Fred Cummins of University College Dublin contacted me to give me a head’s up on a workshop that looks pretty good, covering some of the same topics that we look at here at Neuroanthropology.
The workshop is ‘Cognition and Culture: an enactive view,’ and will especially explore the legacy of Humberto Maturana and Francesco Varela. The meeting organizers explain that they seek to ‘develop a robust vocabulary and set of concepts that are capable of sustaining dialogue between researchers in cognitive systems, cognitive science, arts, media, and culture by using the insights and approaches of the enactive approach to cognition.’
Chilean biologists Maturana and Varela wrote a couple of books together, but they are probably best known for the concept of autopoeisis and the book, Tree of Knowledge. Varela also did work on the embodied mind and directly contributed to some of the current neurosciences research on Buddhist monks (such as the Mind and Life Institute, which Varela helped to found); he passed away in 2001, leaving a very rich legacy (see his ‘focus file’ here). Varela, and his mentor Maturana, were both biologists with philosophical inclinations, doing quite a bit to encourage the study of phenomenology in biology and the embodied nature of the brain. Varela did some early brain imaging research, linking observed changes to perceptions. Although there are some parts of his thinking that we at Neuroanthropology might seek to expand and transform, Varela was a giant in the move to create a synthetic brain science that bridged the gap between biological and sociocultural or psychological research.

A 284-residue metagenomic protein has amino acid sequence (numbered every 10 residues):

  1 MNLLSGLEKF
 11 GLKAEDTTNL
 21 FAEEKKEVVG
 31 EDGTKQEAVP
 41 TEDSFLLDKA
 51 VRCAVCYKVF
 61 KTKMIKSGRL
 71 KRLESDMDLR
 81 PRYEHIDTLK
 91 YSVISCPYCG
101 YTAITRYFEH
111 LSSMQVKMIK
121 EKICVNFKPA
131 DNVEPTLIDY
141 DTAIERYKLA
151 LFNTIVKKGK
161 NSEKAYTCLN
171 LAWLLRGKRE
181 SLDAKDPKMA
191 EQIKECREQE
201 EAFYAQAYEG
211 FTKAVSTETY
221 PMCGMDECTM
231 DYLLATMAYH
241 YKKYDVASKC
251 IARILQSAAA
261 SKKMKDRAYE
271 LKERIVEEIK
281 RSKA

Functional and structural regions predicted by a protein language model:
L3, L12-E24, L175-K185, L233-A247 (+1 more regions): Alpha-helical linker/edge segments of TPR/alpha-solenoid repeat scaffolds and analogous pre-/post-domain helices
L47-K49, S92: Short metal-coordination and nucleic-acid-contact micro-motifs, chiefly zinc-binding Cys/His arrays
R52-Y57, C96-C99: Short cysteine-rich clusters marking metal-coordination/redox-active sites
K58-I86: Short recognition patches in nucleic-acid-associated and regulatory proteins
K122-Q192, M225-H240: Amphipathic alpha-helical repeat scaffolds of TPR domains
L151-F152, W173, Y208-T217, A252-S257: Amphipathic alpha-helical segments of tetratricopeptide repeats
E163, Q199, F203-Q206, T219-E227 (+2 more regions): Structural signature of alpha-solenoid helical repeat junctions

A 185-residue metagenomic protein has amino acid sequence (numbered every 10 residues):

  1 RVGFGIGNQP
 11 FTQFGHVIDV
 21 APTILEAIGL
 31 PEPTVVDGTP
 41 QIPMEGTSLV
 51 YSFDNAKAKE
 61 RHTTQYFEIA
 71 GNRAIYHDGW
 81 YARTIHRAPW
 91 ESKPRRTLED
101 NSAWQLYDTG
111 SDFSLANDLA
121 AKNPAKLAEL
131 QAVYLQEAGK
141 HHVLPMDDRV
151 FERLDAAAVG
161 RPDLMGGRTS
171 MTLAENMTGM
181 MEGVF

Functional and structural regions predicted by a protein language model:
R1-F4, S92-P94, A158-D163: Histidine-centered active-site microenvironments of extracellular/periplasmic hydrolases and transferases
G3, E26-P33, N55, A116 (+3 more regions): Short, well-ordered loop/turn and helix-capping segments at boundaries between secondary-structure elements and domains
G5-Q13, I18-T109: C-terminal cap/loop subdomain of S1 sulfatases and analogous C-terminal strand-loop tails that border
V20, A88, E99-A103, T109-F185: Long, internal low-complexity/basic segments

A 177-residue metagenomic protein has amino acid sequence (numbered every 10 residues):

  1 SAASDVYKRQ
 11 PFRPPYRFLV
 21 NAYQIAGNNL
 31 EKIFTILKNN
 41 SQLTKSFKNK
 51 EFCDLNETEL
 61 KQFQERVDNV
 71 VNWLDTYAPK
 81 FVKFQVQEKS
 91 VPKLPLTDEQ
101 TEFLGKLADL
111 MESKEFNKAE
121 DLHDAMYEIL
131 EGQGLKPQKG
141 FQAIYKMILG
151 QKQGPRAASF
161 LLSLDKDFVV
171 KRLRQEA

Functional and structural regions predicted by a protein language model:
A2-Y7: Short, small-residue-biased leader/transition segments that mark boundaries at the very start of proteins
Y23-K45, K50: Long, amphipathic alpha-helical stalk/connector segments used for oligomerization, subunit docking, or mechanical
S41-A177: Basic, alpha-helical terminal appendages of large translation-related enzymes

Varela and Maturana also explored the qualities of autopoietic systems, systems that were not in equilibrium but that managed to maintain themselves stably for extended periods with inputs and outputs of matter and energy. As Evan Thompson’s obituary of Varela explains, according to autopoeitic theory:
living systems are autonomous systems (endogenously controlled and self-organizing), and the minimal form of autonomy necessary and sufficient for characterizing biological life is autopoiesis, i.e., self-production having the form of an operationally closed, membrane-bounded, reaction network. Maturana and Varela also held that autopoiesis defines cognition in its minimal biological form as the “sense-making” capacity of life; and that the nervous system, as a result of the autopoiesis of its component neurons, is not an input-output information processing system, but rather an autonomous, operationally closed network, whose basic functional elements are invariant patterns of activity in neuronal ensembles (see Varela 1979).
The essential product of an autopoietic system is the system itself, not some other product. The idea of autopoiesis has a lot to do with self organization and dynamic systems thinking (for example, the assumption of non-guided structuring and the characterization of systems, like organisms, as stable through self production).